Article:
Speaking at a Clinton rally in Florida, President Barack Obama also steered clear of the issue. White House spokesman Eric Schultz declined comment beyond reiterating Obama's continuing support for Clinton.
The ranking Democrat on the Senate Intelligence Committee, Sen. Dianne Feinstein, said Comey's letter was particularly troubling because it left so many questions unanswered.
"Without knowing how many emails are involved, who wrote them, when they were written or their subject matter, it's impossible to make any informed judgment on this development," said Feinstein, D-Calif. "The FBI has a history of extreme caution near Election Day so as not to influence the results. Today's break from that tradition is appalling."
Republicans immediately pounced on the news, hoping to shake up a presidential race where most polls appear to show Republican nominee Donald Trump lagging well behind Clinton.
House Speaker Paul Ryan said Clinton has "nobody but herself to blame."
"She was entrusted with some of our nation's most important secrets, and she betrayed that trust by carelessly mishandling highly classified information," Ryan, R-Wis., said in a statement. "This decision, long overdue, is the result of her reckless use of a private email server, and her refusal to be forthcoming with federal investigators. I renew my call for the Director of National Intelligence to suspend all classified briefings for Secretary Clinton until this matter is fully resolved."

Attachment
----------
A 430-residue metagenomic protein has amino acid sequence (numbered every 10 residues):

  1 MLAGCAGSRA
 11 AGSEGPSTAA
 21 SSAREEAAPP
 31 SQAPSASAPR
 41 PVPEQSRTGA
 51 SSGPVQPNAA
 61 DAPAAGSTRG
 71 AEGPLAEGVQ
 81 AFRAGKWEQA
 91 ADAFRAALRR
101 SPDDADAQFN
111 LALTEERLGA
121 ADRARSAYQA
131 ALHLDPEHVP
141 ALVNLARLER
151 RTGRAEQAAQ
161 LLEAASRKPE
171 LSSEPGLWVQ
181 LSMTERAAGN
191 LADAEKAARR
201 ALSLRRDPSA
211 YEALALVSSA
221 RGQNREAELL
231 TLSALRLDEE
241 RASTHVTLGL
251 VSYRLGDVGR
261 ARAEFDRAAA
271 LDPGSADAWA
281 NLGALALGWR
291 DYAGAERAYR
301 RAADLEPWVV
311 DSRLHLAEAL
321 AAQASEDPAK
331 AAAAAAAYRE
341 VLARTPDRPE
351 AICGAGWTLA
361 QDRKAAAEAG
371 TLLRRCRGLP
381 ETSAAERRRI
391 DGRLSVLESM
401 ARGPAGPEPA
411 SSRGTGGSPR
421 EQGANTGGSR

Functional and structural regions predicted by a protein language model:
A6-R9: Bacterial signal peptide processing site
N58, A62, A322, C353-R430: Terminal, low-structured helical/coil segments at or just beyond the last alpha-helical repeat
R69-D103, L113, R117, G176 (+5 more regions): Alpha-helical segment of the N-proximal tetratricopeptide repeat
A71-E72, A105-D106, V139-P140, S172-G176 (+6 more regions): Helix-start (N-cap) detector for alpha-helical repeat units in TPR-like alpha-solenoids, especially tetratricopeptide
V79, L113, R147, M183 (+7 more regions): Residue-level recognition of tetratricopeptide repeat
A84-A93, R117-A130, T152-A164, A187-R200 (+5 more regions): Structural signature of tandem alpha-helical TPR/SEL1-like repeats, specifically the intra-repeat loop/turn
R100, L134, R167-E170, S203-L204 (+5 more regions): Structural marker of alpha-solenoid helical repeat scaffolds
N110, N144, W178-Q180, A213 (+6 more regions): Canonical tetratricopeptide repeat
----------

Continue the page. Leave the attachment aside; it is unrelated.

Speaking to cheering supporters at a rally in New Hampshire, Trump used Comey's new letter to attack Clinton.
"We must not let her take her criminal scheme into the Oval Office," said Trump, who has pledged to "lock up" his political rival if elected. "Perhaps finally justice will be done."
Prior to seeking public office as a Republican, Trump was a supporter of Clinton's past campaigns for president and senator. Records show the New York billionaire also contributed at least $4,300 to former Rep. Weiner's Democratic campaigns.
Associated Press reporter Tami Abdollah contributed from Washington.
Follow AP reporters Michael Biesecker at http://Twitter.com/mbieseck and Eric Tucker at http://twitter.com/etuckerAP